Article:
Sunday, December 7, 2014

Ability is more than the sum of savant skills.

A lot of the time, when I ask parents and teachers to consider a neurodiversity perspective of autism, or to look for what their children’s strengths may be and not only their deficits, people will retort, “My child doesn’t have any savant skills!”

And so I wanted to address the relationships between what we commonly think of as “savant skills,” and communication, expression, and the deficit model of autism.

Autism is commonly conceived of only as a set of serious deficits, except for when it confers spectacular, miraculous-seeming, but isolated savant abilities or splinter skills. 

This is a problem.


I was kind of already thinking about these things when I ran across this post, about splinter skills as simply very specialized expressions of things that are otherwise just called talents, and this paper, which describes savant skills as specific perceptual strengths for which the time and tools necessary for reinforcement are available.  (Note: the paper is in very dense, abstract, and academic language.  It's a rewarding article to read, but it is not written in accessible language.)

I’ve always presumed myself not to have a savant skill.  I certainly don’t have any of the stereotypical, conspicuous ones like card-counting, calendar calculation, or photorealistic drawing.  But I’m not totally sure anymore that’s true.  Or at least, what my actual core strength is, is fairly ultra-specific and manifests in a relatively narrow band of tasks.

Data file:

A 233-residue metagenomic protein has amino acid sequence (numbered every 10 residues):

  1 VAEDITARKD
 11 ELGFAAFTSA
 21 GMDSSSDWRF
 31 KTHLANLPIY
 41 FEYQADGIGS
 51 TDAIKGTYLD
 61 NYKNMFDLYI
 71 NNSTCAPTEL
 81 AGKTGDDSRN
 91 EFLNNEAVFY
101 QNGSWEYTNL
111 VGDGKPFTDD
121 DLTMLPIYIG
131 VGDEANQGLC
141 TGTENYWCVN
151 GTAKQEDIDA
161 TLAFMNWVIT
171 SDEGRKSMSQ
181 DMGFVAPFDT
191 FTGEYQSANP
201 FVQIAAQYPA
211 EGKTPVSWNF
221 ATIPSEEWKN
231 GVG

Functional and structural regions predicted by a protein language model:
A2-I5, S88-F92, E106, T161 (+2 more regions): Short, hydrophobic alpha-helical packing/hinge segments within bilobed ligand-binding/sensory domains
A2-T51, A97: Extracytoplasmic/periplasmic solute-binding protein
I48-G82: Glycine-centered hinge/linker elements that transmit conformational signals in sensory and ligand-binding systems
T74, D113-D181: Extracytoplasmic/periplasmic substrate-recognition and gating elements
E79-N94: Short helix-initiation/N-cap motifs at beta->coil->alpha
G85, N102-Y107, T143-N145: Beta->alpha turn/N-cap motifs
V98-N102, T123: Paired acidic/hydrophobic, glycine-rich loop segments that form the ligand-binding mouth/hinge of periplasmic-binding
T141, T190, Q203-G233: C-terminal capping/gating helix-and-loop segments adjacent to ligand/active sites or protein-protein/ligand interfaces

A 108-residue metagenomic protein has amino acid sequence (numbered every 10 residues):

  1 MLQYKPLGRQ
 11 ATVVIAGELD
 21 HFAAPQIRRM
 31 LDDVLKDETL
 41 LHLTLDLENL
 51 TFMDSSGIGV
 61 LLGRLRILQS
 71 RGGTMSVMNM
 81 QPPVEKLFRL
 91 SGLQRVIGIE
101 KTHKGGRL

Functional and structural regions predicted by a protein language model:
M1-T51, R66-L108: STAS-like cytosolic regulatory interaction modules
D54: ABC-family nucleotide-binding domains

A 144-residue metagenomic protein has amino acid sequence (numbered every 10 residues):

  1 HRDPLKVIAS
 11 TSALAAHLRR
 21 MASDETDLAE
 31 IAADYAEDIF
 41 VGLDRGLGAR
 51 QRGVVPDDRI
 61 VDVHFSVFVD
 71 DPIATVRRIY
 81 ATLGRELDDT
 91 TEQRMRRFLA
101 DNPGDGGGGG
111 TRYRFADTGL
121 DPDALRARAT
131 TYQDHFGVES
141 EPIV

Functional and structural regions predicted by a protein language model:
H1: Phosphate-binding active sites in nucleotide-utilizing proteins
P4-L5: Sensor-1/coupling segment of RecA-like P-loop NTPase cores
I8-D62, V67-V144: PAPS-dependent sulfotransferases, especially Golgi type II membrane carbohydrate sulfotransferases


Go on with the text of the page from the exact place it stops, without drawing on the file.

And I think it’s something related to perception and filtering of information about time.  (How’s that for obscure and specific?)

This thing about timing is something I feel like I’ve always had as a primary perceptual bias. It’s an entirely non-verbal perception, and yet it can have expression in verbal contexts.

Whether or not I have any way to express it, on the other hand—to make it apparent as a strength at all—is incredibly context-specific.  That’s happened twice—in scholar bowl—where in my first student vs. faculty rounds in middle school, I was so fast at pulling answers about subjects I’d never studied out of thin air and hitting a buzzer that it had my teachers scrambling to discover how I was cheating.  And in stage management—what I now do for a living.

People are still surprised to hear that calling a show—that is, the act of reciting from a script all the light, sound, and entrance cues in a show so that they happen exactly when they should—is my favorite part, and the easiest part to me.  I was confused the first time I was asked in an interview, with some skepticism, whether I like calling shows.

I love it.  Nothing else feels so mentally close to flight.

And I was just good at those things, the first time.  I got even better with practice, but they were things that just intuitively clicked the first time I did them.  But I was fairly old before I had any way to demonstrate this as a pattern of skill, and even older before I had the language or pattern of experience to recognize and identify it for what it is.

The counterintuitive part is that even though it’s a strength, even though it’s an enhanced perception compared to what most people experience…it can also be disabling.  It’s intimately involved somehow with why speech and initialization of movement are difficult.  It’s related to why participating in group conversation is hard, because other people are using an entirely different set of cues to direct and understand the flow of conversation.